In vitro and in vivo systems mechanobiology of osteoarthritic chondrocytes
Zignego, Donald Lee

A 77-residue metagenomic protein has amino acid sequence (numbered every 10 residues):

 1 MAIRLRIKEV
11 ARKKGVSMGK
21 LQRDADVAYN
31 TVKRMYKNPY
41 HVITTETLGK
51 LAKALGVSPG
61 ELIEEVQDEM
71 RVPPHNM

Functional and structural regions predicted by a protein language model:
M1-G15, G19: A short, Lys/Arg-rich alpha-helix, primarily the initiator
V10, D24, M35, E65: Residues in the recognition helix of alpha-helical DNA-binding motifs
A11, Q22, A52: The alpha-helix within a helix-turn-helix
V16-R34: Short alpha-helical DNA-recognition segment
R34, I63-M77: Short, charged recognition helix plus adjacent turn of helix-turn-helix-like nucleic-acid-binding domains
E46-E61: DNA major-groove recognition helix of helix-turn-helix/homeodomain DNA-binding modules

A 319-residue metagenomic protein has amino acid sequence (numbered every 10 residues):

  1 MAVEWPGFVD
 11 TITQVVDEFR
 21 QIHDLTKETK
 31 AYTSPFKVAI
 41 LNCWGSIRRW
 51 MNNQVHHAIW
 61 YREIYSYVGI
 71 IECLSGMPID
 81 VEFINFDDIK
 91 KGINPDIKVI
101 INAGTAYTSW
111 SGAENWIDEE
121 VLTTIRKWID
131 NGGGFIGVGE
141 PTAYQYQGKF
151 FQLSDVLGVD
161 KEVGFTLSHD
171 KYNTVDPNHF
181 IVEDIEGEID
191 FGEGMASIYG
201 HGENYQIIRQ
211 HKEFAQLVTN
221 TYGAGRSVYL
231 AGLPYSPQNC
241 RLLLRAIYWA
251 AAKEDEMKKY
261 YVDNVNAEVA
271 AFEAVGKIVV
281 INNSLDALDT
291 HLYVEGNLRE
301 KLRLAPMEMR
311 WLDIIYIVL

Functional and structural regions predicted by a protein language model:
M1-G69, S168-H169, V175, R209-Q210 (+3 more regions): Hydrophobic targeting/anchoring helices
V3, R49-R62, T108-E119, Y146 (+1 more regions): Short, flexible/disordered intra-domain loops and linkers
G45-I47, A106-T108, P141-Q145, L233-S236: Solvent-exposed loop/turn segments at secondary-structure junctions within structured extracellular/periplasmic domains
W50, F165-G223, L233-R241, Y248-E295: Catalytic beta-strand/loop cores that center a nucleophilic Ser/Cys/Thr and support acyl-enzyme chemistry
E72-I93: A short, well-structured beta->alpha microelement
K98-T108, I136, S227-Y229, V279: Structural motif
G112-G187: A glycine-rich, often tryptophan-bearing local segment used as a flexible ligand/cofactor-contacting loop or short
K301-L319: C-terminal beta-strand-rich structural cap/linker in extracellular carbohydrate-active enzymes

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All cells are subjected to and respond to mechanical forces, but the underlying processes linking the mechanical stimuli to biological responses are poorly understood. In the joints of the body (e.g. the knee, hip, etc...) articular cartilage serves as a low friction, load bearing material and is subjected to near-constant mechanical loading. Through excessive loading of the joint, usually caused by obesity or injury, the protective articular cartilage begins to diminish, leading to the progression of osteoarthritis (OA). Osteoarthritis is the most common joint disorder in the world and is characterized by the deterioration of articular cartilage. Determining the link between cartilage deterioration and mechanical loading is one motivation that drove this research. Articular cartilage is composed of a dense extracellular matrix (ECM), a less-stiff pericelluar matrix (PCM), and highly specialized cells called chondrocytes. As the sole cell type in cartilage, chondrocytes are responsible for the healthy turnover of the ECM by creating, maintaining, and repairing the matrix. Multiple lines of evidence suggest chondrocytes can transduce mechanical stimuli into biological signals. The hypothesis for this research is that physiologically pertinent loading of chondrocytes results in a specific set of bio-signals resulting in matrix synthesis. To test this hypothesis, two unbiased, large-scale metabolomic and phosphoproteomic datasets were generated by modeling physiological compressive loading on 3D-embedded chondrocytes. To assess loading-induced changes in metabolites (e.g. small molecules representing the functional state of the cell) and proteome-wide patterns of post-translational modifications (i.e. phosphorylation), chondrocytes were encapsulated in physiologically stiff agarose, compressively loaded in tissue culture, and analyzed via liquid chromatography -- mass spectrometry (LC-MS). The results helped identify global and local biological patterns in the chondrocytes which are a direct result from mechanical loading. In addition, a novel mouse model that expresses cartilage specific bioluminescence was used to assess loading induced changes in vivo. The results from the mouse model allowed for in vivo validation and integration of the in vitro results from the metabolomic and phosphoproteomic results. To my knowledge, such research has never been done, and considerably expands the scientific knowledge of chondrocyte mechanotransduction.